(You're reading all posts by Graham Bower)Graham Bower is a designer and a fitness geek. An Apple-obsessive for over 25 years, Graham's first Mac was a Power Macintosh 6100. He's the co-creator of Reps & Sets, a gym logging app for iPhone. Follow Graham on Twitter and Instagram.
About Graham Bower
Many people say they want to get fit, but what does this actually mean? Fit for what?
The websites of leading fitness trackers, like Apple Watch, Fitbit, Microsoft Band and Jawbone Up don’t shed much light on this question. They talk a lot about the things that their devices measure, and even suggest changes in how we go about our day, but they rarely explain why this matters or what the actual benefits are.
As an iOS developer, I’m frequently asked, “When are you going to do an Android version?” Like it is just a matter of time.
But the truth is, we’ll probably never support Android. While there are sound business rationales for this, my motives are rooted in design philosophy.
Apple’s approach to fitness is all about cardio and burning calories.
That’s great if you’re into running or cycling. But for other kinds of exercise, like bodybuilding or yoga, it’s not relevant at all. And if you want to lose weight, cutting the calories you eat is usually more important than burning calories through exercise.
So why does Apple Watch focus exclusively on cardio, and what does this means for people using one to get in shape?
My friends, family and even complete strangers are constantly asking me how to get their million-dollar app idea in the App Store.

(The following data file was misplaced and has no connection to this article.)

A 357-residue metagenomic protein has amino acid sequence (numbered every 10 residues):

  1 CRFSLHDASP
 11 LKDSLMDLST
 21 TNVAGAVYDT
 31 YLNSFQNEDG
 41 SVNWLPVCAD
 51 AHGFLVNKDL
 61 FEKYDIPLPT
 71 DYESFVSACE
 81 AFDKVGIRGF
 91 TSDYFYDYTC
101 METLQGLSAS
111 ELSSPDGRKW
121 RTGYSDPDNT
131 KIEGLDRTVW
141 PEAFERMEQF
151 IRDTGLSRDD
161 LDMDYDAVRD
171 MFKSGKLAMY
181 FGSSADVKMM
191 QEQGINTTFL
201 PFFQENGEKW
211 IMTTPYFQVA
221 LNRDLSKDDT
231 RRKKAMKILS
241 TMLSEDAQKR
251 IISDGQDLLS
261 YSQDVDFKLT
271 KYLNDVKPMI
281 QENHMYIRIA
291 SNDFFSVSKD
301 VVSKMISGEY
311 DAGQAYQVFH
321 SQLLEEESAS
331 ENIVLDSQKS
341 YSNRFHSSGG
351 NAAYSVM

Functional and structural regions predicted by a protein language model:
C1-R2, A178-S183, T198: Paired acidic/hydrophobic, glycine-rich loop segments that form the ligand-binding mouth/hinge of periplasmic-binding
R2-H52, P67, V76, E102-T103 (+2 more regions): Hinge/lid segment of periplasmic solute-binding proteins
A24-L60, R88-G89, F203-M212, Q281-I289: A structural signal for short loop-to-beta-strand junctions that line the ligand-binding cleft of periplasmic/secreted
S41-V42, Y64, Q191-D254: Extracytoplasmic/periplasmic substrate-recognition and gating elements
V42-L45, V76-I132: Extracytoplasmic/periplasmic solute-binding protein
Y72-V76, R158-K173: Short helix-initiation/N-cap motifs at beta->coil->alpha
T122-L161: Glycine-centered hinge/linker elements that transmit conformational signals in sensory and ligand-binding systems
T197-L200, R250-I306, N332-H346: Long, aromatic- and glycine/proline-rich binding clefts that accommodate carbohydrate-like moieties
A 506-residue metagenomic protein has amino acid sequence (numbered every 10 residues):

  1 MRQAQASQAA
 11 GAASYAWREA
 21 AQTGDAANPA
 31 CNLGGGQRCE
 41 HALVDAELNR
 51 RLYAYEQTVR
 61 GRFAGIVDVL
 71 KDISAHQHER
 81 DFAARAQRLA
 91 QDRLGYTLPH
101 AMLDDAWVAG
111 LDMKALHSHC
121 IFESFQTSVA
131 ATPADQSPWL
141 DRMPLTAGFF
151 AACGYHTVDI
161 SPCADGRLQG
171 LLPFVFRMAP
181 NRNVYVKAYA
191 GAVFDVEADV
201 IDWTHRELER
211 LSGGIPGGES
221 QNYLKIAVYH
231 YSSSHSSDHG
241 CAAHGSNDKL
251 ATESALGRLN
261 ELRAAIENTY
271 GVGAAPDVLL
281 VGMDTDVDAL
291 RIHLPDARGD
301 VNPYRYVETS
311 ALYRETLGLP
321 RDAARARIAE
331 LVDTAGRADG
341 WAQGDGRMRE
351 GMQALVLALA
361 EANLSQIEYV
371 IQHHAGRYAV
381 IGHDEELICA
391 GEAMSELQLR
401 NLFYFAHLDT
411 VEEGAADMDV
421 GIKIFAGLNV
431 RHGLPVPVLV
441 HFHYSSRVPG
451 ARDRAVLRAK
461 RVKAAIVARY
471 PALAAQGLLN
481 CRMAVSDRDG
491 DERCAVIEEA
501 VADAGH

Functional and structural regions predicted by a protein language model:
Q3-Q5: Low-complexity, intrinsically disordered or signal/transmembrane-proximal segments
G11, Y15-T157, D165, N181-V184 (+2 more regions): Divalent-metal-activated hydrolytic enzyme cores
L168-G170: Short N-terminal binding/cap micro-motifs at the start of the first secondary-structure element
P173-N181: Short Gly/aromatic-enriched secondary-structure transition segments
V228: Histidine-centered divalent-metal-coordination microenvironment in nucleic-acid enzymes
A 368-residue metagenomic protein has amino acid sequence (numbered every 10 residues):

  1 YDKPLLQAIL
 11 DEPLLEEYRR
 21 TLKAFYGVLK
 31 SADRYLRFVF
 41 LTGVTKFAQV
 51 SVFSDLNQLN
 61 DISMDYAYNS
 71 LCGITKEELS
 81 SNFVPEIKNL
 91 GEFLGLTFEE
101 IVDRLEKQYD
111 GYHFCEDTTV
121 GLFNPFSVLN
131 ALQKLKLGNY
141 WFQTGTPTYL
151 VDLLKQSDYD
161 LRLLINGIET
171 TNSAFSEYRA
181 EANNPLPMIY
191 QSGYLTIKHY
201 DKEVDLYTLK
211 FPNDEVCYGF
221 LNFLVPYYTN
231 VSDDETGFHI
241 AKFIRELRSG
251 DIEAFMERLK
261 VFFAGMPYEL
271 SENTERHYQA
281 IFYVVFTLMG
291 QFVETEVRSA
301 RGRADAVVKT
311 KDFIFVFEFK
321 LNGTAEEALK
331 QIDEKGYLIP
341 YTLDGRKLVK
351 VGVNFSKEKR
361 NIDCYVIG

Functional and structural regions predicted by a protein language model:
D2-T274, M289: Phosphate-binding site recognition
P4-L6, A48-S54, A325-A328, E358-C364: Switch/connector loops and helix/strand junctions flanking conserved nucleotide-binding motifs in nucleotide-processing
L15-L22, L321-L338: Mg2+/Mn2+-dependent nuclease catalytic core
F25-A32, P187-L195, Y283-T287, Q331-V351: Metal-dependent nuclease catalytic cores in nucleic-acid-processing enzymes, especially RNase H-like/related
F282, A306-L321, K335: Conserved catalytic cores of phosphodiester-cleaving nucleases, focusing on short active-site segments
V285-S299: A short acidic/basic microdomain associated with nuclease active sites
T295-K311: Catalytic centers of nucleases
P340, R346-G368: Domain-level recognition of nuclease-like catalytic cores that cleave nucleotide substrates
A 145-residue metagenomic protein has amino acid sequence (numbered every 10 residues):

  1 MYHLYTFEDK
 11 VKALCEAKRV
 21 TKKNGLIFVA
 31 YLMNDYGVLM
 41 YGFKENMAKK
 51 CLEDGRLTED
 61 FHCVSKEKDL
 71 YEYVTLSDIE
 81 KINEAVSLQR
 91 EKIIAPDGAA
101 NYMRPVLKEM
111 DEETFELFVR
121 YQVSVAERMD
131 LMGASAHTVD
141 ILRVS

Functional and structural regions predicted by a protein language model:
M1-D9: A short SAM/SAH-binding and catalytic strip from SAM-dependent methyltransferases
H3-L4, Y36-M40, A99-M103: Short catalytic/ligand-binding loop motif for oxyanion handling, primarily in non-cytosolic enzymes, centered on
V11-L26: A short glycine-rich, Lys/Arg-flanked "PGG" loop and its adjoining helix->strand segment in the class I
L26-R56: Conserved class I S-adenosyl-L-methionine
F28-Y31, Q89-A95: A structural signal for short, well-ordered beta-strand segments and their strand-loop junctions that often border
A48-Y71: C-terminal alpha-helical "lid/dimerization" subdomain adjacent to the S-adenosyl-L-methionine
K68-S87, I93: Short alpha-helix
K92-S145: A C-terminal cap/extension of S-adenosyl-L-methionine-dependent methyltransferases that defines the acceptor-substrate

This is always a shocker for me because, after countless hours of hard work over the past two years, my app is barely breaking even.
But I can offer one solid piece of advice for anybody hoping to turn a clever idea into a world-beating app: Find yourself an amazing developer and hold on tight.
Apple’s new Activity and Fitness apps for Apple Watch might signal the end of the company’s long partnership with Nike.
So what does this mean for the millions of us who were introduced to Nike+ by Apple in 2006 and have been logging our runs this way ever since? Are we about to get caught in a Kramer vs. Kramer-style tug of love?
Customer reviews on the App Store are good for business. It’s not just that good reviews can improve your app’s ranking. Reviews have also helped me build a better app.
But with all the fake reviews and haters out there, it’s sometimes hard to see the wood from the trees. The trick is to know exactly which reviews to pay attention to — and the secret is all in your stars.
So can wearables like Apple Watch really help you get fit? From my experience, what’s in your heart is more important than what’s on your wrist — but gadgets still have a role to play.
I followed the advice of an App Store optimization expert last year in an attempt to promote my iPhone app. Big mistake. It felt wrong at the time, and it did more harm than good. Now I’ve learned to trust my gut instincts instead.
With high development costs and uncertain prospects, now is a risky time to build Apple Watch apps. But like many other indie developers, I’m working on one anyway.
The Apple Watch gold rush is about more than money.
Apple Watch is entering the race to become the leader in wearable tech. And dedicated fitness trackers like the Nike+ FuelBand, Fitbit and Jawbone Up may struggle to keep up with Cupertino’s pace.
Few people remember the MP3 players that iPod left in its wake. Smartphones overtaken by iPhone shared a similar dismal fate. Could fitness wearables be next on the endangered list?